Many people know the basics of living a healthy life, even if they don’t always find it easy to follow them. People know that it’s important to exercise regularly, for example, and making healthy food choices is essential as the obesity rate in the United States climbs. The trends regarding what is deemed healthy shifts from time to time, but these days experts are pointing at sugar as the ultimate villain to avoid, regardless of what any other trends are detailing.
Cardiologist Luiza Petre, MD told PopSugar that the current crisis in the U.S. with rapidly rising obesity rates and heart disease cases is ultimately connected to the high prevalence of sugar and high fructose corn syrup in our foods that became common several decades ago. Petre details that fructose is processed by the body differently than glucose, and it is converted directly into fat as we digest it.
Medical professionals still frequently vary in their opinions when it comes to the connection between heart health and fat. However, the cardiologist maintains that sugar is a more concerning piece of the puzzle than either proteins or fats.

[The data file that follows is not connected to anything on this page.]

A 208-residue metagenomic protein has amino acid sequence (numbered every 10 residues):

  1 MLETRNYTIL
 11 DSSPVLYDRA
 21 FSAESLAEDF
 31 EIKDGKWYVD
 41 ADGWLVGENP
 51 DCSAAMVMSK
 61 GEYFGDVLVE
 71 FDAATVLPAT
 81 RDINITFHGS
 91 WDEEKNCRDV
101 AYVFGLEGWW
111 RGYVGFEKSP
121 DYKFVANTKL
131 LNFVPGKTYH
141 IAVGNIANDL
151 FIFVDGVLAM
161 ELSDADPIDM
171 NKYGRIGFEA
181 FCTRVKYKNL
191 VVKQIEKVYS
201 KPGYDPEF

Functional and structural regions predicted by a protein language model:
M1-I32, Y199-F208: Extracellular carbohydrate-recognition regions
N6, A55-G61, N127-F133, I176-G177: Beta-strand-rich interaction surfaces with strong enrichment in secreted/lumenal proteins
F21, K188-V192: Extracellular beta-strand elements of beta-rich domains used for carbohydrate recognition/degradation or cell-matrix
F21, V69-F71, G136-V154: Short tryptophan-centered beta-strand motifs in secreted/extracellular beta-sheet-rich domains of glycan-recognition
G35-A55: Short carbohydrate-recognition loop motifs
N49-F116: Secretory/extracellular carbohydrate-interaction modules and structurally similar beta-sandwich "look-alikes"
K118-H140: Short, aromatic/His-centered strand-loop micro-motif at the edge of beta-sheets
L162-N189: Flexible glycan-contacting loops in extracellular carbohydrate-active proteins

Popular Science acknowledges that it can be tricky to determine which dietary guidelines are legitimate and crucial to follow, especially when supposed experts cannot always agree. However, they note that cutting back on added sugars really is important and most people don’t realize how much sugar they’re consuming.
Cutting back or eliminating added sugars is one of the easiest ways to combat the damage that the villainous sugar does to one’s health. Many foods naturally have some sugar in them, but troublesome foods like energy drinks, sodas, candies, and grain-based desserts can cause a lot of damage in just a few sips or bites.
In addition to cutting back on the obvious culprits, people should learn the names of the various types of sugars, especially the sneakier ones, and start reading labels. High fructose corn syrup and cane sugar are familiar to most people already, but Prevention points out that seeing sucrose, evaporated cane juice, dextrose, maltose, and ingredients like diastase on labels equate to types of sugar you need to be cautious of as well.
All in all, there are dozens of words used on labels to reference sugar of one type or another. The American Heart Association suggests that women limit their added sugar to about 25 grams a day, and these days, even many toddlers are topping that amount. Cutting back or eliminating added sugars can be a complex process, but awareness of its dangers is a key first step and it looks like most medical professionals can agree on its importance.